The year is 2021 and we still haven’t got flying cars. In this list, I’ve only included films set (loosely) on our current trajectory. Meaning, films that require a catastrophic event to inspire new technologies and inventions, i.e. The Terminator (1984), I haven’t included because said events haven’t occurred on our timeline. (Phew).
Back to the Future Part II (1989)
Back to the Future Part II is set in the year 2015, that’s six years ago now and we still haven’t been delivered the promised goods. Although to be fair, I’m not sure how many of them we would really want…
Talking of the things I don’t really want, I think dehydrated pizzas are at the top of the list. In Back to the Future Part II, you can by a dehydrated pizza, put it in your Black & Decker Hydrator, and be greeted with hot, fresh pizza. This not unlike frozen pizzas, which only require an oven and not a fancy hydrator machine. You can buy a dehydrator today to make dried fruit, but as far as I know, there is not reverse machine to put hydration into a food you have dehydrated… surely it’s an unnecessary step.
There’s no image of this one as it’s just mentioned in passing, but frankly I would be a fan of dust repellent anything. No more dusting? Yes please. Especially paper, because books are notorious for becoming dusty, hence their need to wear dust jackets. I also really love the incongruency in predictions of the future, such as the makers of Back to the Future Part II whole-heartedly believing in the longevity of the humble fax machine, with all that paper lying around, no wonder they needed to make it dust-repellent.
Self-tying shoe laces
I mean, these kind of exist because Nike apparently made a pair a few years back. The question is, why aren’t self-tying shoe laces widely available? Maybe it’s because the two seconds it takes to tie shoe laces isn’t that much of a hindrance in everyday life? Or possibly, for us in the UK at least, every time we went outside they would short-circuit due to rain.
15 sequels to Jaws
At present, there are four Jaws films, but I only acknowledge the first one and choose to believe the others never existed. If the quality of franchise carries on the same trajectory, I would imagine Jaws 19 to be in the negative on Rotten Tomatoes.
The E Z Sleep
Last but not least from Back to the Future Part II, we have the E Z Sleep, aka, a sleep-inducing alpha rhythm generator. Doc Brown uses the E Z Sleep to make Jennifer fall asleep immediately. Although this seems like it could be used for highly nefarious activity – Jack Nicholson’s Joker from Batman (1989) would love it, that prankster – how great would it be for those nights where you just can’t get to sleep to *zap* and be asleep? And, it works with a special blue light, which makes it less harmful than sleeping pills probably.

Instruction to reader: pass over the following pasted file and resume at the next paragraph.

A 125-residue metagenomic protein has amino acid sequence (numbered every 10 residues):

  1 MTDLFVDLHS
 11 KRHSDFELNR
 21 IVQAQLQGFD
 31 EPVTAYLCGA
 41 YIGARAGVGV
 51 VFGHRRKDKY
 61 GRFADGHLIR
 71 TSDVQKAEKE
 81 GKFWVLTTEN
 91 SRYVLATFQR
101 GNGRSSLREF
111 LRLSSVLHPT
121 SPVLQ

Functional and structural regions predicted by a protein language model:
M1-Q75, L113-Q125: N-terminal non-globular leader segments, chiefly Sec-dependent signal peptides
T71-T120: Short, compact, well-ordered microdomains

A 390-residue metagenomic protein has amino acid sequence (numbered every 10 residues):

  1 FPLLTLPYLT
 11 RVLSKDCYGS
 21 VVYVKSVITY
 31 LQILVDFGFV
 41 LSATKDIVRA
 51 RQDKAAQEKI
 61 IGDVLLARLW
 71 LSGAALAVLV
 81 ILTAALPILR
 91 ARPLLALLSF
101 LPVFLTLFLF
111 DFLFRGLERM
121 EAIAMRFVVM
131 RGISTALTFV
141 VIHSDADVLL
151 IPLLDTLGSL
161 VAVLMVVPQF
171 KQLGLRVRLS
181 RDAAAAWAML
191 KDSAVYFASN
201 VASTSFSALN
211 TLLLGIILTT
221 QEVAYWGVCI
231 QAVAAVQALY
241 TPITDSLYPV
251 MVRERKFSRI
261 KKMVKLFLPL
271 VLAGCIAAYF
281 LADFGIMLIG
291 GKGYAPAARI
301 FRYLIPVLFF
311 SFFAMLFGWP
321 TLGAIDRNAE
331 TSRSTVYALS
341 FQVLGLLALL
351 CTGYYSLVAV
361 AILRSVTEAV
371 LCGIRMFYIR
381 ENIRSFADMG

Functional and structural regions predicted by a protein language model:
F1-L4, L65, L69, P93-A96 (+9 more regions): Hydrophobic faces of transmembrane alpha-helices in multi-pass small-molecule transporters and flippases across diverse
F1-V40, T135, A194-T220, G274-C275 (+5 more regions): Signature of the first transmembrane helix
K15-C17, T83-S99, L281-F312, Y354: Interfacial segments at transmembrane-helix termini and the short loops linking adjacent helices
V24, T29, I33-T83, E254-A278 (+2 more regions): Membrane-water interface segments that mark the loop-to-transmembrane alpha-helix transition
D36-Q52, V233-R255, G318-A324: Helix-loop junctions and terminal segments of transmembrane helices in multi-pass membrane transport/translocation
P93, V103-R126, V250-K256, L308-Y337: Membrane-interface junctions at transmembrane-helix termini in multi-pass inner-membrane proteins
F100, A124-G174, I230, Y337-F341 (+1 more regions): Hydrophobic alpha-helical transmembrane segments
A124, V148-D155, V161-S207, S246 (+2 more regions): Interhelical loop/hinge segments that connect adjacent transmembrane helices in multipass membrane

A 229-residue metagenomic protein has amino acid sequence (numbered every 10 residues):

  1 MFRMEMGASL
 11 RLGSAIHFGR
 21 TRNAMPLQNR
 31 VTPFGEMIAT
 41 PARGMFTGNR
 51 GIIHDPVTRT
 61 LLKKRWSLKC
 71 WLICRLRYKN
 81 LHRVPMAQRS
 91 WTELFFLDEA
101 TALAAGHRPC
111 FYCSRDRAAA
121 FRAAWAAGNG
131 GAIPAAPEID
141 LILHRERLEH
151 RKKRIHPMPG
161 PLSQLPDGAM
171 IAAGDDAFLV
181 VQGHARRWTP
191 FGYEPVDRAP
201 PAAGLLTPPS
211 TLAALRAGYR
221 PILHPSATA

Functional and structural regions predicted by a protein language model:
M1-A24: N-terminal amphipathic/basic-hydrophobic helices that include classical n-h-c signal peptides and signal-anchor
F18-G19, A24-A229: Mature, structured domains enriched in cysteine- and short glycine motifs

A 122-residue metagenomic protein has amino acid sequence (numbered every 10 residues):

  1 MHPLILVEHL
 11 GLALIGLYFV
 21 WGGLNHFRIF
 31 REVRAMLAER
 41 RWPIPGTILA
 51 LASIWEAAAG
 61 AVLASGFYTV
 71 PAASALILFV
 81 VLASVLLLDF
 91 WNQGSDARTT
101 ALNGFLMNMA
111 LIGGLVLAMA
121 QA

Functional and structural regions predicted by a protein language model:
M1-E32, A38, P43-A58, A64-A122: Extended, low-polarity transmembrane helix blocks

Blade Runner (1982)
Blade Runner is set two years ago in 2019, and we are still very far behind Deckard’s setup.
There are many a flying automobile in Back to the Future Part II (roads?) but I decided to include the spinners from Blade Runner because in my opinion, they look so much cooler – DeLorean DMC-12s aside. It’s almost certainly the grungy, cyberpunk cinematography that makes this true, because the cars do essentially just look like concept models from the 1980s.
A replicant is bioengineered being with enhanced capabilities, such as super speed, strength or intelligence, depending on the model. The first replicant was made by Tyrell Corp in the year 2000, and served many purposes such as in combat and world exploration. In the film, by 2018 replicants had to be hunted down by Blade Runners after a Nexus-6 combat team staged a munity in an off-world colony. Today, we have humanoids such as Asimo and Sophia, yet they do not look human. The most natural looking humanoids are Neons, made by Samsung Technology and Advanced Research.
The Esper machine is a super cool piece of kit in any respectable Blade Runner’s arsenal, as it allows the user to shift the point of view in a piece of media to see around obstructions and to see images from different perspectives. Furthermore, you can zoom in to any part of the image by speaking aloud image coordinates and “enhance”! Today, we have plenoptic cameras which allow the user to enhance different parts of the image, but this technology is not as advanced as the Esper machine.
Real Steel (2011)
Real Steel is set just last year in 2020. Of course, the invention I’m going to pick from this one has to be boxing robots. The robots fight in events which are somewhat like ultra Robot Wars on steroids, and we see Atom become more and more advanced through features like his “shadow function”. I’m not sure how useful boxing robots are, but it sure is nice to imagine an alternate version of 2020 with fighting robots instead of what we experienced here on this timeline.
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